I saw a question about keyword research recently where the questioner wanted to know how to find a more targetted keyword on which to base his domain name and articles.
Here’s the response I offered:
Assuming you know what subject you want your blog to cover (weight loss in this example) you should find some high value keywords to target.
You want a keyword where there is a high demand but low supply. That means a high number of searches (demand) but a low number of results (supply).
So you need to do some quick research.
You can do this by coming up with a list of keywords for your subject and then typing them into Google. Check the number of results.
I’ve just typed ‘weight loss’ into Google and got 76,900,000 results. Typing in ‘lose weight’ returned 18,300,000 results – much better! (Less competition).
Then I suggest you go to Google’s free keyword research tool, which you can find here.
The term ‘weight loss’ gets an average of 9,140,000 searches a month and ‘lose weight’ gets 2,740,000 searches a month – less than a third the number of searches that ‘weight loss’ gets.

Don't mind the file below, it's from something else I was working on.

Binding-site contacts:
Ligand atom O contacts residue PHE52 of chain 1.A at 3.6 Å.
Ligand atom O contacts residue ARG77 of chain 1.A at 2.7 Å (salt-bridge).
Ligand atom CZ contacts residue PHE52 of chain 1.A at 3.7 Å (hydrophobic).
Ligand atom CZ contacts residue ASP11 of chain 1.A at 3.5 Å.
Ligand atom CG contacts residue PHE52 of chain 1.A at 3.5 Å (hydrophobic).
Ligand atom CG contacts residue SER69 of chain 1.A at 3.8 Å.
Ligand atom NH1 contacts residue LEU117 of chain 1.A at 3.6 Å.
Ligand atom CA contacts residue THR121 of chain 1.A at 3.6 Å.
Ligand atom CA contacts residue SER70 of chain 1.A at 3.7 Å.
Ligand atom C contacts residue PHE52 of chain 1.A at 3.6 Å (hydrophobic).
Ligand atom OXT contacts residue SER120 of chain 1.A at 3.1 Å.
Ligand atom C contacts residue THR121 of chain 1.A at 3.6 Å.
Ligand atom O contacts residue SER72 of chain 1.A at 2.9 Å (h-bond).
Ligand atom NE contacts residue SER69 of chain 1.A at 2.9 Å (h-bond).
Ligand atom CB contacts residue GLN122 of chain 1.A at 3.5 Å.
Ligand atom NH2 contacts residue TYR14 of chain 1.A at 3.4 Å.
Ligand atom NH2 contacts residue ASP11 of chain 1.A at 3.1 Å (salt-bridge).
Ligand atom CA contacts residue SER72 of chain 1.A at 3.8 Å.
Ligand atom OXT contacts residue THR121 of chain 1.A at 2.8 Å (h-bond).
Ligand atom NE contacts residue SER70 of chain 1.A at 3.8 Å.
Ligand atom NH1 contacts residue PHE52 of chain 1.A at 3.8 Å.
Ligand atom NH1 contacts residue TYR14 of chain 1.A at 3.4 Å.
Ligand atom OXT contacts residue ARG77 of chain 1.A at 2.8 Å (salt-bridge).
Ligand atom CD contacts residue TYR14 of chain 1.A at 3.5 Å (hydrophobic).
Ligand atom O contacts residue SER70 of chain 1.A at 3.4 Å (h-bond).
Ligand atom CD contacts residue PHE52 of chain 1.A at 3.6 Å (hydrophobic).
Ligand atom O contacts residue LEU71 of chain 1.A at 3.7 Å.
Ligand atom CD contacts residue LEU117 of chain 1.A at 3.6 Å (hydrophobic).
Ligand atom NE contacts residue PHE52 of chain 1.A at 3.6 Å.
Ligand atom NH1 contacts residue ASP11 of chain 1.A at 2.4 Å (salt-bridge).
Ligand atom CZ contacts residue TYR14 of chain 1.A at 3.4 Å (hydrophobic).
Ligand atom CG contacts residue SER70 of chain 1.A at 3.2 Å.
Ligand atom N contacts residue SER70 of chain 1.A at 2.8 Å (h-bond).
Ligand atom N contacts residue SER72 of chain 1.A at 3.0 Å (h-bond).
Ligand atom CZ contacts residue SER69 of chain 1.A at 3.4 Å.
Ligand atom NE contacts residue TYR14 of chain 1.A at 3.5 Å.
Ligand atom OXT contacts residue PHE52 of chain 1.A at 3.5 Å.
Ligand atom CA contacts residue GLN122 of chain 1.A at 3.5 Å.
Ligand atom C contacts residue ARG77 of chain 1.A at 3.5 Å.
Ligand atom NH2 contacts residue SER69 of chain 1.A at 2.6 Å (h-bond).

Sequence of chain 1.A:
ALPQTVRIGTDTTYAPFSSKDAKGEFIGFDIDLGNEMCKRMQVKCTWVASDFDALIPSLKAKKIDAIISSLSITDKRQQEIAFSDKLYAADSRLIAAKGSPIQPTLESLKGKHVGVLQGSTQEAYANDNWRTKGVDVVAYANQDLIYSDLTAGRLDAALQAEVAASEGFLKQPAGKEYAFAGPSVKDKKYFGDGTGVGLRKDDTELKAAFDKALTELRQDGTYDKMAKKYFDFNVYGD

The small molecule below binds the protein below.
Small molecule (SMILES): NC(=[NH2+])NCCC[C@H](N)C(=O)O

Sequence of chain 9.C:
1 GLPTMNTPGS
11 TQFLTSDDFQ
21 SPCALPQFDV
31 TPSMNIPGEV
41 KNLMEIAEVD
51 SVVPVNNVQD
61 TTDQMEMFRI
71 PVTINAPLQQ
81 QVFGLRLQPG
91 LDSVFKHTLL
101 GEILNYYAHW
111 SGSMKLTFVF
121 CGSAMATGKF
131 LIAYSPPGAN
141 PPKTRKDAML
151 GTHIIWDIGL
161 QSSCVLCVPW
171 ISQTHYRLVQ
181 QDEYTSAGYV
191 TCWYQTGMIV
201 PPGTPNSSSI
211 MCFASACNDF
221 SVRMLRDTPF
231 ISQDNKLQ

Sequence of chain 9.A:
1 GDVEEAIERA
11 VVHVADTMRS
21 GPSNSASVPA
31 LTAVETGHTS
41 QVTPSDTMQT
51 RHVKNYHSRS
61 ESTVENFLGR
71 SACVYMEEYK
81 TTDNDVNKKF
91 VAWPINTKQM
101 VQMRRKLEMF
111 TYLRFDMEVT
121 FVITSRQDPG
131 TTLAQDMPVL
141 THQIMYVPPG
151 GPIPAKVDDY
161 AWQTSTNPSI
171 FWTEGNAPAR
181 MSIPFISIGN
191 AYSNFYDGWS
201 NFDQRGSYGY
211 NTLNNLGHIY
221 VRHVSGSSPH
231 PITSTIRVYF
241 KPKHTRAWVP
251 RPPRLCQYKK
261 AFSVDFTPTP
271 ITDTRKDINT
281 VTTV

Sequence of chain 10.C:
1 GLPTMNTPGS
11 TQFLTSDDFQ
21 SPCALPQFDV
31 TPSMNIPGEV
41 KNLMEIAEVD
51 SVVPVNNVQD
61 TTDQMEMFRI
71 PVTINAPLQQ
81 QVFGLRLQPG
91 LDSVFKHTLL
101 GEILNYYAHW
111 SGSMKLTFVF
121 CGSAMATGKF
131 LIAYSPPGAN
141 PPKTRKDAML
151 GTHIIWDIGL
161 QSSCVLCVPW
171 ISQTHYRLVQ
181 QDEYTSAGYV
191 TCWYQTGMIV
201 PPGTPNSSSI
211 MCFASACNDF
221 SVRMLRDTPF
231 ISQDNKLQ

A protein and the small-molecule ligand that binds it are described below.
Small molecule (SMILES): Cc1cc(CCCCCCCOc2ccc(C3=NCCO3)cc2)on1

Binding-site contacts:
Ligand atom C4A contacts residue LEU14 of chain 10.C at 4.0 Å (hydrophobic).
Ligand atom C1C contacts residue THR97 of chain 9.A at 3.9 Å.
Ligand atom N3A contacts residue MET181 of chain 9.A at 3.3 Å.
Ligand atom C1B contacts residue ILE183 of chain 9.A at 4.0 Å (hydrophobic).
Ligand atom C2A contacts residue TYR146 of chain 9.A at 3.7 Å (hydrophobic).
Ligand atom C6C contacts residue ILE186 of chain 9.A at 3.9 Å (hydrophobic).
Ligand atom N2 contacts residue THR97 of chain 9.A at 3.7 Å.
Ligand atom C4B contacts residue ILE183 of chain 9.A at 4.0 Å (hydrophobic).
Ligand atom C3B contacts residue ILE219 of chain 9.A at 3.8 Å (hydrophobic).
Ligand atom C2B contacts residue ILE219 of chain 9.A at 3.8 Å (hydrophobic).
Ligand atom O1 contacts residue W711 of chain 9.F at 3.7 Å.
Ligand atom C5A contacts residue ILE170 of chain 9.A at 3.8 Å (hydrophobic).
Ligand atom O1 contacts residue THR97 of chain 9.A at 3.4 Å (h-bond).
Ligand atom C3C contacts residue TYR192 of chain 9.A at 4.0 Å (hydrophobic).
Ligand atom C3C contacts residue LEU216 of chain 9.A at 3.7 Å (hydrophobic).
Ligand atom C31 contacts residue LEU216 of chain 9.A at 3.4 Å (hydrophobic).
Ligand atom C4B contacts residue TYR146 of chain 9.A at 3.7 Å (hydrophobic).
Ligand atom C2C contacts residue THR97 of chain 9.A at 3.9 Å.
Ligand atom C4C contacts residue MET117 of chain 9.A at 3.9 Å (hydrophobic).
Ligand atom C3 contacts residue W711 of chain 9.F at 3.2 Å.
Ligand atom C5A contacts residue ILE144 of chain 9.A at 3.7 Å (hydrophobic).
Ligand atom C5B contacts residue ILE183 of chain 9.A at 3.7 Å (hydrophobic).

But remember: there are 77,000,000 results for ‘weight loss’ but only 18,300,000 results for ‘lose weight’.
The ratio of results to searches for ‘weight loss’ is 8.41. For ‘lose weight’ it’s 6.6.
Therefore ‘Lose Weight’ is a more valuable keyword for you because there’s a lower number of results to searches.
Or, put another way, there is a better supply/demand ratio for ‘Lose weight’ than there is for ‘weight loss’
That’s a very quick exercise to illustrate the point, and it took me about 10 minutes. You need to do some more detailed research so you can find a really valuable keyword – one where your ratio of results to searches is as low as possible.
Once you’ve found your keyword you can use it in the domain name you set up for your blog.
You can also use it in the tags, categories and headlines of your posts.
There’s no reason at all not to use other related keywords as well – in fact, you should. Just position your primary keyword first, followed by the others.